After that, he said, it may be "appropriate" to shift funds to other scientific research. But critics, including the former head of NIH, Nobel Prize winner Harold Varmus, argue that medical research is being held back by underfunding in other areas, such as imaging and computing.

For instance, Gingrich said it's theoretically possible for surgeons to use images and computers to perform "virtual surgery" on patients as practice for actual operations, thereby limiting mistakes.

The critics' strongest case, however, is economic. A group of industry executives and scientific organizations headed by the National Association of Manufacturers wrote Bush in February that "If we cut federal investment in science today, it will be at the cost of lower productivity increases tomorrow."

Groups protesting Bush's budget often quote Alan Bromley, his father's White House science adviser, who declared in a New York Times op-ed piece in early March that "The proposed cuts in scientific research are a self-defeating policy" for an administration that wants to encourage growth and budget surpluses.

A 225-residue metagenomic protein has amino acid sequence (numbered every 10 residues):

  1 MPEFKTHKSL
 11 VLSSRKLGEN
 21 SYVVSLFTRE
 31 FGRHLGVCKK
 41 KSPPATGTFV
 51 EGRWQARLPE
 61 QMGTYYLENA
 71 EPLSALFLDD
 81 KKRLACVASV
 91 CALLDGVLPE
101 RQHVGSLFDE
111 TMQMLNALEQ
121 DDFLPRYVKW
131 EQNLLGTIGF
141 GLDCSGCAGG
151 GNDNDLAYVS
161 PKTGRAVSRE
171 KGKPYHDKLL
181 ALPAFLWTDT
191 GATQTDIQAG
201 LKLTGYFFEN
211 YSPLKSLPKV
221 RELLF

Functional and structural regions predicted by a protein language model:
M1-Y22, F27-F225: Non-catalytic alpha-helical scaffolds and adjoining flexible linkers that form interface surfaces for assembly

"No science, no surplus. It's that simple," Bromley concluded.



JWR contributor Morton Kondracke is executive editor of Roll Call, the newspaper of Capitol Hill. Send your comments by clicking here.

Up

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03/29/01: As economy wilts, is Bush too passive on early tax cuts?
03/27/01: Ex-Clinton Adviser Thinks Bush Needs More Upbeat 'Vision'
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02/26/01: Bush should talk about long-term budget challenges
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02/20/01: When will Dems finally say Clinton is unfit leader?
02/14/01: McCain won't run against Bush again, just differ on issues
02/12/01: Is Joe Lieberman tilting left toward 2004?
02/07/01: The controversy starts: Bush orders HHS study of fetal, stem cell issues